Cultural Revolution

Who were the key players in China's Cultural Revolution?

The Cultural Revolution is arguably the most tumultuous period in modern China’s history.  It began on May 16, 1966, when Mao Zedong alleged that “representatives of the bourgeoisie” had infiltrated all levels of the party and society, and must be removed through violent class struggle.  Here are the key players of the political movement:  

Mao Zedong (1893 – 1976)

Mao Zedong meeting the Red Guards at a rally during the Cultural Revolution. PHOTO: SINA WEIBO


Mao, a founding member of the Chinese Communist Party, acted as its chairman from 1943 until his death. He launched a series of political movements to exterminate counter-revolutionaries after overthrowing the Kuomintang government in 1949.

In the last decade of his life, he threw China into political and social chaos by starting the Cultural Revolution. Five years after his death in 1976, the party issued a document blaming Mao for causing the upheaval. “He made grave mistakes during the Cultural Revolution. But look at his life as a whole, his contributions to China’s revolution far exceeded his errors,” the document said.

Zhou Enlai (1898 – 1976)

Zhou Enlai was then the premier, a post that is usually ranked No. 3 in the hierarchy of the Chinese Communist Party.

Zhou, China’s Premier after the founding of the People’s Republic of China in 1949, was one of the few of Mao’s comrades-in-arms who survived the purges of the Cultural Revolution.

Instrumental in executing Mao’s orders, Zhou was implicated in the purges of thousands of officials during the decade-long Cultural Revolution. But his image has remained largely positive among Chinese, who believe he had mitigated the excesses of the Cultural Revolution and kept the economy afloat during the upheaval.

Zhou died of cancer in January 1976. His memorial held in Tiananmen Square drew close to two million people, which alarmed the Gang of Four and finally led to a crackdown.


Liu Shaoqi (1898 – 1969)

China's president Liu Shaoqi was considered the heir apparent to Mao Zedong until he was purged in the late 1960s.  PHOTO: SINA WEIBO

The most high-ranking victim of the Cultural Revolution, Liu was believed to be a prime target of the purges when Mao decided to launch the movement.

Once considered a successor to Mao, Liu was China’s State President and the party’s vice-chairman before he was denounced as the “biggest party leader taking the capitalist road” and labelled the “commander of China’s bourgeoisie headquarters”.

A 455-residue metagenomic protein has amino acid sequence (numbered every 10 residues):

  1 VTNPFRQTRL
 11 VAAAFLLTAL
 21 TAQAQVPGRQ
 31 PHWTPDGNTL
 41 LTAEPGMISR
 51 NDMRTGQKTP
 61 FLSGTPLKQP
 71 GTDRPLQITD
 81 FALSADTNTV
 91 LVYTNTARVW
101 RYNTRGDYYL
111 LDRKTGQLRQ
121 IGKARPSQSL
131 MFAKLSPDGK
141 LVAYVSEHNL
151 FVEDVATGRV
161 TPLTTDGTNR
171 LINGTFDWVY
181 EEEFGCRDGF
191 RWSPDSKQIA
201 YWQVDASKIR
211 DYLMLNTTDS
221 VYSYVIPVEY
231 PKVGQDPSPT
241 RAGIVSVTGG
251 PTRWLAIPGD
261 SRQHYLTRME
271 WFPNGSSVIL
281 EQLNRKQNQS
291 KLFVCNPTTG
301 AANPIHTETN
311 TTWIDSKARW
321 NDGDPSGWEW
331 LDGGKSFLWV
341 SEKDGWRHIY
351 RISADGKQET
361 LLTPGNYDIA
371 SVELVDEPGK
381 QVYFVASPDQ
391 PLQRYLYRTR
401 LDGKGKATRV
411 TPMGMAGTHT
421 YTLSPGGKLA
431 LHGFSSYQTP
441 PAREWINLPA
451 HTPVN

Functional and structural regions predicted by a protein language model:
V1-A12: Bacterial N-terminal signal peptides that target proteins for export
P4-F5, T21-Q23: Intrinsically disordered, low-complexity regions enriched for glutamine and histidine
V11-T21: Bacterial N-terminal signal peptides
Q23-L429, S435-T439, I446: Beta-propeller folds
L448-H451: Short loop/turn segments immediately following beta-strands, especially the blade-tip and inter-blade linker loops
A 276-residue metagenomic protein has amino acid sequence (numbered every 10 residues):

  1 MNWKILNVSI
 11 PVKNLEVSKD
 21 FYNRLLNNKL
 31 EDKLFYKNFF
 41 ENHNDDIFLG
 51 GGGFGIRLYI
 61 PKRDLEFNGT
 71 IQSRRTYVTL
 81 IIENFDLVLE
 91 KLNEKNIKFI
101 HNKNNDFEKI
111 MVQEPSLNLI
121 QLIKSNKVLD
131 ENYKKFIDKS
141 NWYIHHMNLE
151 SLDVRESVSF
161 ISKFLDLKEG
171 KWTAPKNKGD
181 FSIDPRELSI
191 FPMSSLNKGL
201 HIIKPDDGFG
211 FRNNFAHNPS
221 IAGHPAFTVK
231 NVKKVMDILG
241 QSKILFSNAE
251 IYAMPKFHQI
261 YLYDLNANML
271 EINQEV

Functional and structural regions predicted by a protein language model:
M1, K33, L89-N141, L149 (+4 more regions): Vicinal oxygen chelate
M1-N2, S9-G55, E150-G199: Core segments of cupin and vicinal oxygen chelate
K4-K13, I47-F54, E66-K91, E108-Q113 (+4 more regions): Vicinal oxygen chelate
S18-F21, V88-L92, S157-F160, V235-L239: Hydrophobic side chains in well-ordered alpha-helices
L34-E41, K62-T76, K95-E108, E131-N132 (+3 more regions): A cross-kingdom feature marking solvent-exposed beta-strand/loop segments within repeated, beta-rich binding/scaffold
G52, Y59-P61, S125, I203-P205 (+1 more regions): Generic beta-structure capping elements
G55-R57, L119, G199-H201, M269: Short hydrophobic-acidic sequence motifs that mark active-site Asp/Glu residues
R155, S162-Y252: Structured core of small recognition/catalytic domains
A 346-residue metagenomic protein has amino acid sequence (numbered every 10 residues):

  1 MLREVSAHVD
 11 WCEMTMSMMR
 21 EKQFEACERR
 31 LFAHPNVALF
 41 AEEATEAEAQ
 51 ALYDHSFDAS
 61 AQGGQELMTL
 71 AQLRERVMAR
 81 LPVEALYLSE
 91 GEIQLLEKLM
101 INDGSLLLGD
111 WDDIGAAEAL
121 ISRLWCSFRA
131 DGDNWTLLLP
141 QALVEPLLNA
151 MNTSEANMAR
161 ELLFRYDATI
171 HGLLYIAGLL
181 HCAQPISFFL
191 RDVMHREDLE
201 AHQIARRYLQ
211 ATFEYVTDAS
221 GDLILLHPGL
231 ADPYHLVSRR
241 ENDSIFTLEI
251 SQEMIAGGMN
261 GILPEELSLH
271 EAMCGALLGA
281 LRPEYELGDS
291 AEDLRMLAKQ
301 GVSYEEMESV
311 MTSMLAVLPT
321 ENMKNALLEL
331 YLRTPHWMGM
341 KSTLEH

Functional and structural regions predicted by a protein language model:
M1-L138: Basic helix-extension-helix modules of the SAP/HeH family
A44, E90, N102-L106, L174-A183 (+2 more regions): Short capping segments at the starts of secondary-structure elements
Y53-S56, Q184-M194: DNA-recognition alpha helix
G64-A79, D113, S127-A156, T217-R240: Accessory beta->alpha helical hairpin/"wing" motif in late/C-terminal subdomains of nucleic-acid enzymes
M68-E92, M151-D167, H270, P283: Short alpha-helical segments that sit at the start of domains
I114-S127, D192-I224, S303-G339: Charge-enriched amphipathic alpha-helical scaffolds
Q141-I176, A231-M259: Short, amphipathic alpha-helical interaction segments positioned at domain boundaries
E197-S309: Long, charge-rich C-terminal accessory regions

The propaganda machine was in full force attacking the former No. 2. The People’s Daily denounced him as a traitor who “viciously cursed our great leader Chairman Mao’s proletarian revolutionary line”.

Liu was subjected to public humiliation and torture. He died from pneumonia after his doctors were refused drugs by the authorities. He allegedly told his family before his death: “It’s fortunate that history is written by the people.”

Lin Biao (1907 – 1971)

Lin Biao holding up a Little Red Book at a Red Guard rally. PHOTO: SINA WEIBO

Marshal Lin, credited for routing the Kuomintang forces in the 1940s, emerged as Mao’s heir apparent soon after Liu was disgraced. 

Lin never challenged Mao’s policies in public, though he showed little interest in promoting the Cultural Revolution. He played a significant role in building a cult around Mao. In 1969, he was enshrined into the Party Constitution as Mao’s “closest comrade-in-arms” and “successor”. But shortly afterwards,

Mao grew wary of Lin, who died together with his wife and son under mysterious circumstances in a plane crash in Mongolia in 1971.

China’s official narrative says Lin’s rise to prominence had emboldened him to attempt to seize supreme power and he fled after a botched coup.

The Gang of Four

The Gang of Four were seen at their trial held between November 1980 to January 1981 . PHOTO: SINA WEIBO

The political clique led by Mao’s fourth wife Jiang Qing (1914 – 1991) became the main driver of the Cultural Revolution in the 1970s, controlling the party’s main power organs.

Jiang, a former actress, entered politics in the 1950s with Mao’s support. Her political career took off a decade later as she became the de facto leader of the powerful Cultural Revolution Group.

She allied with three other radicals – Zhang Chunqiao (1917 – 2005), Yao Wenyuan (1931 – 2005) and Wang Hongwen (1935 – 1992) – to purge their political enemies. They were involved in a power struggle with Zhou Enlai and Deng Xiaoping.

The downfall of the Gang of Four came after Mao’s death in 1976, with all four subjected to a show trial and convicted of counter-revolution and inciting subversion of state power.

Deng Xiaoping (1994 – 1997)

Deng Xiaoping in this undated photo taken in the 1970s.

Deng emerged in the late 1970s as China’s new paramount leader in the wake of the Cultural Revolution, during which he survived two purges.

The first purge began in 1966 after Mao slammed Deng for his attempts to hold back the Red Guard movement. Deng’s family members soon were targeted by the fanatical students. His brother committed suicide and his son Deng Pufang was left crippled.

Rehabilitated in 1973 when Premier Zhou Enlai fell ill with cancer, Deng strived to revive China’s paralysed economy. But again his policies aroused Mao’s suspicions and he was stripped of power after Zhou’s death in January 1976.

Deng was able to quickly consolidate power after Mao’s death in September 1976 and the subsequent downfall of the Gang of Four. He became China’s top leader in 1978, steering the country away from political movements and launching economic reforms.